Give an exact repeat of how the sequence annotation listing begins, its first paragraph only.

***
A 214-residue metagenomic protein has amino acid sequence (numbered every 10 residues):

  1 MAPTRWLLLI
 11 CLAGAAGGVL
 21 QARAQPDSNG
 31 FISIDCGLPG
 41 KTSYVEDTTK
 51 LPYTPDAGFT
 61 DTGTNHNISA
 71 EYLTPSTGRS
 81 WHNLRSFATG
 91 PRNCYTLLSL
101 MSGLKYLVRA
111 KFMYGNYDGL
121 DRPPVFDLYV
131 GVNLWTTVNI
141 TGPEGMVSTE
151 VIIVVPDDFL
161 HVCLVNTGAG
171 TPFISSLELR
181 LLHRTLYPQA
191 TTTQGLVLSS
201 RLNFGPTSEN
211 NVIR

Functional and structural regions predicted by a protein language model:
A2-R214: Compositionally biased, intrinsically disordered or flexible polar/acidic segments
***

A 214-residue metagenomic protein has amino acid sequence (numbered every 10 residues):